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7 common winter running mistakes to avoid


No matter how dedicated you are to your winter running routine, waking up day after day to dark, gloomy, chilly weather can be the place you become unstuck. Because, in spite of your winter running leggings and other cold-weather gear, snuggling up under the covers seems far more appealing.

But stick with it. A Northern Arizona University study discovered that the big freeze can increase your speed by 29 per cent, and that’s just one of the benefits of running in the cold.

That said, tackling these pesky conditions requires more thought than running on balmy spring and summer days. So, with the help of Olympic Heptathlete Dame Jessica Ennis Hill, and Steve Vernon, former GB International athlete and Coach for Team New Balance, we’re going to help you guard against seven common winter running mistakes.

1. Not putting your safety first

For most of us, the daily grind means running in the dark (unless you squeeze it in on your lunch break, of course). It might sound simple but hi-vis clothing will help to keep you safe and give you extra incentive to get out there before the sun comes up.

2. Not making your goals tangible enough

If you’re losing motivation to work out, keeping accountable with a virtual running group or similar-minded buddy is a great way to stick to your schedule.

If you prefer solo sessions, try Ennis Hill’s technique and find something to keep you going that isn’t centred around weight or fat loss. “I think it has to be having a hot shower and a warm cup of tea afterwards and feeling that sense of real satisfaction that you have done the hard work, despite the cold,” she says.

3. Expecting to beat your PB

If you’re working on how to run faster, try not to compare your times or distances too closely with what you’re capable of in the milder months.

“If it’s windy, raining, icy etc. then your times are bound to be a bit slower, but the winter is a great time to work on weaknesses and build strength in other ways,” explains Vernon. Focus on strength-training workouts for runners, as well as mobility and stretching routines, too.

4. Sticking to extreme distances

If you’re used to long distances but right now can’t get on board with spending two hours being pounded by the elements, it may be time to mix up your routine.

If you’re short for time or have limited places to run why not find a hill near your house to run up for 30 to 60 seconds. You can walk or jog back down as a recovery and do as many of these as you want to, based on your fitness and ability. Between 4 to 8 would be a good starting point but make sure to do a jogging warm-up and cool down.

Hills are great for strength and speed, and although you might not be able to get the distance in, you’ll still work hard.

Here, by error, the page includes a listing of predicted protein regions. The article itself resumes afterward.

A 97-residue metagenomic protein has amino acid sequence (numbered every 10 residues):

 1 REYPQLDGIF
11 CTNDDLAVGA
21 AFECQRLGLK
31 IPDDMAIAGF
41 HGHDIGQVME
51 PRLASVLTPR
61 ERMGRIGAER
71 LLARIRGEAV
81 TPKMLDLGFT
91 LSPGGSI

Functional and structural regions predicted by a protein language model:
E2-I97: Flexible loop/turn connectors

5. Wearing the wrong kit

If there’s ever a time when the right kit matters, it’s in colder temperatures. Damp clothing becomes cold very quickly and you can’t be going out in just shorts and a vest in the snow.

And, while you might assume running in the cold means you need to reach for the thermals, in actual fact, you’re still going to work up a sweat. “Instead, wear layers, you can remove once you’ve warmed up,” advises endurance coach Jackie Newton. “Make sure your base layer is made of lightweight sweat-wicking fabric like Gore-tex and avoid cotton as it holds on to sweat and stays wet.”

6. Not warming up or down

It can be quite a shock to the system to go from being warm and cosy inside to chilly cold outside. Vernon suggests wearing your kit for a little while before setting off.

“If it is freezing outside then make sure you’re wearing enough clothing to keep you warm. A warm-up is often a good idea but not always practical at home; if you get up and do a few household chores beforehand in your full running kit you’re bound to be warm by the time you leave the house.”

There’s no reason you should get injured more easily in winter, provided you still warm-up and down properly. Just resist the temptation to get in after a run and curl up on the sofa without so much as a thought to stretching.

7. Forgetting the importance of hydration

Stay hydrated. Just because it’s cold it doesn’t mean you aren’t losing fluids. You’ll still be sweating under all that kit.

Dehydration is a key cause of injury and, even if that doesn’t happen, you’re more likely to get some killer DOMS over the following few days.


Is running in the cold bad for your chest?

It’s a common misconception that breathing in cold air will damage your lungs but the side effects of running outside are fine – to an extent.

“Your body humidifies the air you inhale and brings it to body temperature by the time it hits your lung tissue,” says sports medicine specialist, Dr William Roberts. “This is made possible by the high blood flow through the lung tissue that constantly rewarms and hydrates the tissues.”

So, no, it’s not bad for your chest. Just make sure to work at your own pace and stop when you need.


From: Women’s Health UK

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